New winds of tension between China and India


As also reported by the South China Morning Post in Hong Kong, in the past month there has been a significant increase in Chinese and Indian military deployments around the Doklam area, on the border between China and Bhutan, where last summer there was a two-month confrontation between Indian and Chinese troops. In that case, the Indians intervened because the Chinese were building a road in a disputed area between China and Bhutan, a country that has no diplomatic relations with Beijing but has a defense agreement with New Delhi.

At the same time as the article, the news appeared that the head of Indian diplomacy, Shri Vijay Gokhale, former ambassador to Beijing and fluent in Chinese, arrived in Beijing. The purpose of the mission, according to a dispatch from the Chinese Foreign Ministry, was «to build on the convergences between India and China and address differences on the basis of mutual respect and sensitivity to each other’s concerns, interests and aspirations».

On the one hand, the visit indicates a positive step forward in the midst of tensions. On the other hand, this meeting demonstrates that the level of tensions has risen to the point that there are frictions over «concerns, interests, and aspirations» of both countries.

Since the Doklam crisis, there have been significant developments in South Asia, around India. China has cemented relations with Nepal and expanded its ties with the Maldives so much as to push the archipelago, traditionally part of the Indian area of influence, to host bases for supplies for Chinese ships as part of the Belt and Road Initiative (BRI). Finally, the Rohingya crisis in Burma is exacerbating social situation strains in Bangladesh, a burden also felt in neighboring India. Meanwhile, Bangladesh is increasingly attracted by the economic offers of Chinese investments.

To this are added two traditional friction points: the ever closer relations between China and Pakistan, and the not-so-new, but increasingly important relations between China and Sri Lanka. The view, if we take a step back, is that from north to south, from east to west, India appears surrounded by a growing Chinese presence that is carving out more spaces in traditionally Indian areas of influence.

This is due to the increased Chinese economic strength, which can offer greater business, support, and economic aid to various countries compared to that offered by New Delhi. There is also a political aspect. Nepal, the Maldives or Sri Lanka, or even Bhutan think they are being mistreated by New Delhi, and the new relationship with Beijing strengthens them in their relations with their large neighbor.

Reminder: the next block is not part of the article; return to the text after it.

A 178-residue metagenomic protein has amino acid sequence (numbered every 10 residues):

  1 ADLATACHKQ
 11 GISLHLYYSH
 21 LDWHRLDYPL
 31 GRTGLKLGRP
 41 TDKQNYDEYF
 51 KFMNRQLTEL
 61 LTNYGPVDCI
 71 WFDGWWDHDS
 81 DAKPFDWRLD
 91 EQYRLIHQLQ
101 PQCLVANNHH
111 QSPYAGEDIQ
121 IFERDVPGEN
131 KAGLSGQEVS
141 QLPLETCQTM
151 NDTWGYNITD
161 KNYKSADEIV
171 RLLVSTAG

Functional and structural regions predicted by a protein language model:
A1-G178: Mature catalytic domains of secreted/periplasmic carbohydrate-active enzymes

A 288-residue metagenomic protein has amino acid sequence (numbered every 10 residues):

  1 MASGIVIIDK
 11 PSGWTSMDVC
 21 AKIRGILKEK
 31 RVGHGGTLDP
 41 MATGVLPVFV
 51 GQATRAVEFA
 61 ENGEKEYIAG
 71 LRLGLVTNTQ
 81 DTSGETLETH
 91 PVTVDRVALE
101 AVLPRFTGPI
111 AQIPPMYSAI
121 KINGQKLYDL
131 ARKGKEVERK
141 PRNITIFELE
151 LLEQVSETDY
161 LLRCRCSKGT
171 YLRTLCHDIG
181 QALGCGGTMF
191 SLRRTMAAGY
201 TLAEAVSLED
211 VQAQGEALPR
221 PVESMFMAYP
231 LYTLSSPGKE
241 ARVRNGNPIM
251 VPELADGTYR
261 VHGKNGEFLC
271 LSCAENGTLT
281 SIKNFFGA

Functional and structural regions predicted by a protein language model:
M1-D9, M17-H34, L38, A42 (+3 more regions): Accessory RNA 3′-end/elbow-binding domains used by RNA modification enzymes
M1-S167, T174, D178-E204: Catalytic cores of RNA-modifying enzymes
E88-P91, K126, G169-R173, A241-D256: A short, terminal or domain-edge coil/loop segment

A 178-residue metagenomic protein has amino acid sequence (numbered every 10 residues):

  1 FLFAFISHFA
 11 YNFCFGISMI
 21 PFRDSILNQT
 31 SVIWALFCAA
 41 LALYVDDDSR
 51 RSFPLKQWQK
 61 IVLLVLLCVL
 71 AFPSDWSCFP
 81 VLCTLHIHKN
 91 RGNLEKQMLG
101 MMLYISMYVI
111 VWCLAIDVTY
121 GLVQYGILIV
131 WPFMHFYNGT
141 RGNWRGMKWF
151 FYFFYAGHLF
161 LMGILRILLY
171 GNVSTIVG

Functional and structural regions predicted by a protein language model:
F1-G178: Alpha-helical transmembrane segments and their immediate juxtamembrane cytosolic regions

All of this makes many in New Delhi believe that Beijing is intent on an encirclement and isolation effort against India. In fact, it is difficult to think of a great Chinese strategy against India. But what is most likely is that Beijing, in its effort to expand the BRI, has decided to fit into every available space, and these spaces include the discontent of the «Indian satellite countries» against New Delhi. This is happening without China realizing what is involved in the relationship between Beijing and New Delhi.

The reaction of New Delhi is triple. Look first for a more frank diplomatic confrontation with Beijing, then more stringent pressures exerted on the fugitive «satellites,» and third a counter-encirclement strategy, tightening major security and intelligence relations with Japan, Vietnam, and the USA, and not forgetting the old reliable ally, Russia. This last has had shifting attitude with Beijing, cold with China when it was warm with Washington and vice versa.

This circle of tensions creates a new horizon of increasing danger in Asia. Clashes, incidents in the Himalayas or the Bay of Bengal; or confrontations between Indian and Chinese troops, planes, or ships have the potential to make the situation escalate. A Chinese withdrawal on Nepal, Maldives, or Doklam could be considered a sign of military weakness or defeat to the ambitious BRI project, which has the imprimatur of President Xi Jinping. But an accommodation would be very delicate.

Another important point is that India is not part of the BRI, and the trade relationship between two countries is not good. India has a strong trade deficit with China. But even when India was in surplus in past years, the quality of the trade displeased the Indians. New Delhi exported raw materials and imported industrial products. Beijing simply does not appreciate India’s quality of production, even in cutting-edge sectors, such as pharmaceuticals or software.

It takes a new way of thinking about Beijing, New Delhi, and the entire Asia-Pacific.

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